Just three days to the reading of the national Budget, civil society organisations under Black Monday Movement, have asked government to present a people-centered Budget that addresses concerns of the common man.
Addressing journalists in Kampala yesterday members said government must ensure that fiscal policies and budgeting processes are pro-poor, gender sensitive and sustainable. They also warned government about wasteful expenditures through what they called “unnecessary supplementary budget requests”.
“We the citizens of Uganda are greatly concerned about increasing budget indiscipline as observed from consistent supplementary budgets from ministries, government departments and agencies,” said Ms Patricia Munaabi, the Forum for Women in Democracy executive director.
Members cited instances where police spent Shs10b to inspect jets and where the Ministry of Agriculture spent Shs4b in the 2013/14 financial year to teach people how to eat Mukene (silver fish) as wasteful and extravagant.
“We are concerned that instead of curbing such wastage and investing the savings more strategically to key sectors like health, education and agriculture, government has preferred to reduce capitation grant for the Universal Primary Education, which is in itself is a form of corruption and injustice to the young generation,” said Ms Angella Nabwowe, the programmes manager, Initiative for Social and Economic Rights.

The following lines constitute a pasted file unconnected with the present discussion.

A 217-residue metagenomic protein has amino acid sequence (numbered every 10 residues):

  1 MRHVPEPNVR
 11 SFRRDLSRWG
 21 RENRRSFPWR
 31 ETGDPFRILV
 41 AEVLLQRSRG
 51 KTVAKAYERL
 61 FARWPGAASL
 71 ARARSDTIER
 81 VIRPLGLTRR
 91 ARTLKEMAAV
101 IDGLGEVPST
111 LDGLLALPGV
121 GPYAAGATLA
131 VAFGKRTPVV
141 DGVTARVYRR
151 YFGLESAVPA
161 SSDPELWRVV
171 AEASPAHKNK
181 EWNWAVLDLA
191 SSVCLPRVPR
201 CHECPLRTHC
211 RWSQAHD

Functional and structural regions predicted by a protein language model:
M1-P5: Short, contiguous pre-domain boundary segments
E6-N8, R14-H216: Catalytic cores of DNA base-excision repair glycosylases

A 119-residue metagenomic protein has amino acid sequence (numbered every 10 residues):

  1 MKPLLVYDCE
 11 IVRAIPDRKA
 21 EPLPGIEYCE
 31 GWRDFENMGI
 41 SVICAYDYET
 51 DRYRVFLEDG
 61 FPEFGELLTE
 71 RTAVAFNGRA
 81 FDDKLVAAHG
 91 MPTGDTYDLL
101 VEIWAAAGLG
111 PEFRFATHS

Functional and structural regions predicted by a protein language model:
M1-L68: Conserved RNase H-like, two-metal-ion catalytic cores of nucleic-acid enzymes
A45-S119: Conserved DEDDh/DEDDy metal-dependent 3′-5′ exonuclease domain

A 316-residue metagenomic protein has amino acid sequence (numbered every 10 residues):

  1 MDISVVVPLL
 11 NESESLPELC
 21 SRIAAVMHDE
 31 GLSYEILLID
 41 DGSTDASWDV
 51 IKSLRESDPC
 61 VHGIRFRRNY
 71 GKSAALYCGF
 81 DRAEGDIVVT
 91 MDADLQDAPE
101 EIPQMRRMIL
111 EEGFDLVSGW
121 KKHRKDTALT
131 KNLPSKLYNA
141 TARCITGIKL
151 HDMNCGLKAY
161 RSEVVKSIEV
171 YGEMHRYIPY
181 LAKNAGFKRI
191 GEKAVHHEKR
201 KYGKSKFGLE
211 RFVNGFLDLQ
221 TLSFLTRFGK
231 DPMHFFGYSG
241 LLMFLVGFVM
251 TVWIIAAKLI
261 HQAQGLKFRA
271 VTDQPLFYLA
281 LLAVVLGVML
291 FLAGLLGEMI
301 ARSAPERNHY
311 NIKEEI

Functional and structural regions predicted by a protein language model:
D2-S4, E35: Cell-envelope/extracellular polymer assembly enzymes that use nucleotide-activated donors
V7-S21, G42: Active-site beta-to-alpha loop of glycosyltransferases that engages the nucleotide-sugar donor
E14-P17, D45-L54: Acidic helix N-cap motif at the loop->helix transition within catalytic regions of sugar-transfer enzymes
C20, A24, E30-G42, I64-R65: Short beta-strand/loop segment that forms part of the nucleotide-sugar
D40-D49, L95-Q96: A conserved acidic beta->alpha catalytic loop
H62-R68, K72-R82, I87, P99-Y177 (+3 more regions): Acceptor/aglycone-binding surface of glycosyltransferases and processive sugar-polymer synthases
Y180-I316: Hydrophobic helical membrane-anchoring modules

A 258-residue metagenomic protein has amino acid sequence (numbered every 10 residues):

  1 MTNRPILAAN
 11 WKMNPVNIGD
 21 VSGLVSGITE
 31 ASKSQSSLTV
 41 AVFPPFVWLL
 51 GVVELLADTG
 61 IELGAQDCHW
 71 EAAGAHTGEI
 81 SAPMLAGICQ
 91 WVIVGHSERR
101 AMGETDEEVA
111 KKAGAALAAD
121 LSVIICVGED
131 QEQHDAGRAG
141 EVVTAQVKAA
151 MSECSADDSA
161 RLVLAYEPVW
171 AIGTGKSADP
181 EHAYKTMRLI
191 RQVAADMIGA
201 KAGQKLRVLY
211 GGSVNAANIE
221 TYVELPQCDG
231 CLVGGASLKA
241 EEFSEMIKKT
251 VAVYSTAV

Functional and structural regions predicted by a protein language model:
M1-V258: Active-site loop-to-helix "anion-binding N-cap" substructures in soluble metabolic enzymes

Ms Cissy Kagaba, the Anti-Corruption Coalition Uganda executive director, advised government to avail more resources to revamp the UPE. “Vision 2040 will not work with supplementary budgets that only go to ministry of Defence and State House. Unless government cuts abuse of funds and put money into productive sectors, the poor will always remain poor at the expense of the rich,” she said.
In his State-of-the-Nation address delivered last Thursday, President Museveni said his government would continue to invest in agriculture, adding that poverty has declined to record levels despite challenges.